On arrival at Wigram we were rapidly brought into the realms of service life. We were inducted and documented, issued with passports and given the necessary inoculations and then issued with uniforms for our travel to the U.K. We were given basic foot and arms drill, along with the usual kit and room inspections. This initial training period lasted for only 3 weeks and covered most aspects of service life, but it was quite hectic for us. During this period we lost G Barnard due to health problems, and this was a great disappointment for him. We went on Embarkation Leave and had to report to Wellington on 16th February to sail for England the following day on the M.V. Rangitata and we were placed under the watchful eye of F/O Pete Lumley. Also in our party were three Officer Cadets - R M Hancock, Ron Chippindale and Graham Brown, who were to train at Cranwell. Life was pleasant on board with the only real understanding being that we were to be well behaved.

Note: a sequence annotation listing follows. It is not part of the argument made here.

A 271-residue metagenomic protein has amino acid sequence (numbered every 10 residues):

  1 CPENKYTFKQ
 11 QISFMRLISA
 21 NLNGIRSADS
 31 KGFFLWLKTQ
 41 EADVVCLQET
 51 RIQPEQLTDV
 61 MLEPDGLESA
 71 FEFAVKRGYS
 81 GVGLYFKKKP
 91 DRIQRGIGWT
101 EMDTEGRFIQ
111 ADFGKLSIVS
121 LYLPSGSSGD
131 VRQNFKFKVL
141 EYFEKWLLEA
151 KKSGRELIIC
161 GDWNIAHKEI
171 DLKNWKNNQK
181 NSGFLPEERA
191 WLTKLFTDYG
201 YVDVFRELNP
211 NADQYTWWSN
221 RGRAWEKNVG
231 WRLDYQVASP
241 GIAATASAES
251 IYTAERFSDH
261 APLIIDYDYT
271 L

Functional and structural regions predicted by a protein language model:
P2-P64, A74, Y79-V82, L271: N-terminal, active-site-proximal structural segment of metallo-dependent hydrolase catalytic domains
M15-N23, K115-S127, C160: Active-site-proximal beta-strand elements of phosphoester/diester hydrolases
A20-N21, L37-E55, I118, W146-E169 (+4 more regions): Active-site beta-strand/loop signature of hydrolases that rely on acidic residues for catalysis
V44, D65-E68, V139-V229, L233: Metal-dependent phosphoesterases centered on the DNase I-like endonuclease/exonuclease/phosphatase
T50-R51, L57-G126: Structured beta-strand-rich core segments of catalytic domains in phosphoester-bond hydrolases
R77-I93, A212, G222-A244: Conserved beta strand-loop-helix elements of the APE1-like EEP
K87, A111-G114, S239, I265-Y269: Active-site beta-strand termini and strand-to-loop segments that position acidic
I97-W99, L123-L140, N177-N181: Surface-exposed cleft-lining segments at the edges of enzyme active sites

We arrived at Southampton on 20th March, where we were met by S/L Furlong and F/L Free from RNZAF Headquarters staff, New Zealand House. We travelled up to London to New Zealand House where we were welcomed by Bill Jordan, the New Zealand High Commissioner. We stayed overnight in London and then moved on to RAF Halton where we were initially accommodated in No 3 Wing whilst the apprentices were on leave for Easter Break. To keep us occupied, there was a programme laid on for us to visit places of interest and of educational value. The visits entailed early starts and late returns, with a packed lunch, so I don't think we would have been very popular with the Mess staff. After the apprentices returned from leave, we were moved to our respective Wings and Keith Smith and Alan Carter moved on to RAF Cranwell and later to RAF Locking when the Radio School moved there. We mixed in with other members of our Entry and many long and lasting friendships were made. In addition to the Trade and Educational portion of our courses, we participated in the many sport and hobby activities that were available and in some cases represented Halton at various events around the country.